By Greg Cisko
This web page will help the beginner tune their guitar quickly and give insite on the different methods available.
When I learned in 1979, there was no such thing as an electronic tuner. When they were available in the 1980's, they were "analog" and unreliable. Your best option was to somehow tune the bottom E (6th & fattest string). I used to use a ptich pipe which was surprisingly accurate. Then you would manually tune the rest of your guitar. I should also point out, that in all the years I have been jamming in bands or otherwise, I rarely tune more than once per night. So I am confident that if you follow the instructions here, you will be on your way to tuning your guitar. I also believe strongly that properly stringing your guitar goes a long way to staying in tune.
This page will only explain "standard tuning". Standard tuning, tunes the 5th A string to 440hz. Everything else is based off of that frequency on that string. There are 3 methods to tune your guitar. One method is using an electronic tuner. The other two methods use manual tuning, the most exact using harmonics.
In many ways the electronic tuner is the way to go for the beginner. Otherwise the beginner may struggle with manual tuning and loose interest. Still, it is very important that every guitarist know how to tune manually.
NOTE: In all cases you must always tune up to pitch. NEVER EVER tune down to proper pitch. This is true regardless of the method you use to tune your guitar. If you tune down to pitch, your string may catch on the nut and the first time you bend the string you are out of tune.
Electronic Tuning: By far the easiest way to tune your guitar is with one of the $15 electronic tuners now on the market. I use the Korg GA-30. It will tune the guitar or bass, electric or acoustic. It has a microphone for acoustic guitars. These tuners are digital and do not suffer from the inaccuracies of the analog electronic tuners of old.
Manual Tuning: This one is straight forward. Each string tunes the next lower string. The 6th string 5th fret tunes the 5th string, and 5th string 5th fret tunes the 4th string and so on. The fretboard note map shows the notes of each string, and it is easy to then see the fret you need to use to tune the next string. The problem is getting to the A-440hz standard. As I said above, I used to use a pitch pipe to tune my 6th E string, then manually tune the rest of the strings. If you are jamming with others, you may be able to tune to their E string and go from there.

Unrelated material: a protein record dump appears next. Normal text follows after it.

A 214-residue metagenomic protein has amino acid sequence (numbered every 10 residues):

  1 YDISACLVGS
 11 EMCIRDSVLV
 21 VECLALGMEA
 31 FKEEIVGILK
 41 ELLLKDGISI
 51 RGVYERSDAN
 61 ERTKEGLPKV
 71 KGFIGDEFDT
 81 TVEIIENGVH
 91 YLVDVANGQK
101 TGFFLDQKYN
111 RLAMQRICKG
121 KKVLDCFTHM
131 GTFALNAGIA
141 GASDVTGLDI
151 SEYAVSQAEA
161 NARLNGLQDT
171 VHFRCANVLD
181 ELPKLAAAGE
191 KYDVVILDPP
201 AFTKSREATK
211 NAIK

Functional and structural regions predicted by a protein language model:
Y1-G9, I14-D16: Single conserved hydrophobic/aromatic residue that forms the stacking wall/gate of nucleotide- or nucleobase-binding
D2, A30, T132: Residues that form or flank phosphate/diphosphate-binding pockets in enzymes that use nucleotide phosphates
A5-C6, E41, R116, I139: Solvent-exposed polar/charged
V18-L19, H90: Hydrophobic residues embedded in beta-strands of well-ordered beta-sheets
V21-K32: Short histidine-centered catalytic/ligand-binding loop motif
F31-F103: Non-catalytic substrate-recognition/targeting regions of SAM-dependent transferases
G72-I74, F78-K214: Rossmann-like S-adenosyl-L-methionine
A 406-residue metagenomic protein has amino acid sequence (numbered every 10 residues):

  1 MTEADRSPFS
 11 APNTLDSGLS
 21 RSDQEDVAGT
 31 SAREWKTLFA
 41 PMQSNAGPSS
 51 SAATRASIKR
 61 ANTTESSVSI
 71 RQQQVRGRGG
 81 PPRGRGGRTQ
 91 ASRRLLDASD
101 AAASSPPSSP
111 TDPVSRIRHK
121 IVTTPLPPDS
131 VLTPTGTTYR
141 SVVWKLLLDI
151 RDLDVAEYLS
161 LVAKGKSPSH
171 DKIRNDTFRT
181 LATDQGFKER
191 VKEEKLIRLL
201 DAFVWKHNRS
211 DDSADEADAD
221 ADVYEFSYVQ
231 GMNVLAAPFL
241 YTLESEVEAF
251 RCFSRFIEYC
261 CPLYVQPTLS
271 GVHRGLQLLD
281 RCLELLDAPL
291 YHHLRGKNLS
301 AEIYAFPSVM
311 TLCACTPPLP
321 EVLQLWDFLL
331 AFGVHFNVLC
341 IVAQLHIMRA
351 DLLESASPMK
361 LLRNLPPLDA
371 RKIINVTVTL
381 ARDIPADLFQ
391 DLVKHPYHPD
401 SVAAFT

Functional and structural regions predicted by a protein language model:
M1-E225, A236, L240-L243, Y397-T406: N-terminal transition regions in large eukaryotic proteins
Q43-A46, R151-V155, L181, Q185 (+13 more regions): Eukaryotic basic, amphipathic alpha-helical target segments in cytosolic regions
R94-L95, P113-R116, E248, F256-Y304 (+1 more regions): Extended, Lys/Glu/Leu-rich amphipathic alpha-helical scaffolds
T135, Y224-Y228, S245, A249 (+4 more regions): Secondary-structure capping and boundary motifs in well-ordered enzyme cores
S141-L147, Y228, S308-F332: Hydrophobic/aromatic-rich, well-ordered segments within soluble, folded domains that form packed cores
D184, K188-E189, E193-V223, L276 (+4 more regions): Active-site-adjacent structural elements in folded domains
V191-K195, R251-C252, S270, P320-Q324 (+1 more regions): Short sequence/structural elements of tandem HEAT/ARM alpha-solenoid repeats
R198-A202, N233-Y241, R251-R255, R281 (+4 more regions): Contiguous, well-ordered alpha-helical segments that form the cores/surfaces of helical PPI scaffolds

Below is a graphic illustration showing each string and fret/note needed to tune the next string. Tune from the E 6th string to the E 1st string.
Manual Tuning using Harmonics: The attraction of harmonic tuning, is the possibility of more exact perfect tuning. Everyone who has seen a band in a bar, or basement jam has probably seen a guitar player tune harmonicly. When jamming in a band, this is preferred to manual tuning if you do not have an electronic tuner. The harmonics ring out louder than plucking notes for normal manual tuning. At least for me they do.
The immediate problem with this method for the beginner, is you need to learn how to play harmonics. Harmonics are produced by lightly touching a string and plucking a string. The harmonic will ring out like a bell. To me it seems easier to play harmonics on frets which have a fretmarker. This would be the 3rd, 5th, 7th, 9th and 12th and so on. Others guitarists will probably argue this point along with the entire permise of using harmonics to tune your guitar. One such arguement is that because of physical limitations in every guitar, perfect tuning using harmonics is not possible. I expect every guitarist will do their own research and draw their own conclusions. I will not do that for you. I will only show how the harmonic tuning is done.
Below is a graphic illustration showing each string and the harmonics needed to tune the next string. Tune in the same order as manual tuning from the E 6th to the E 1st.
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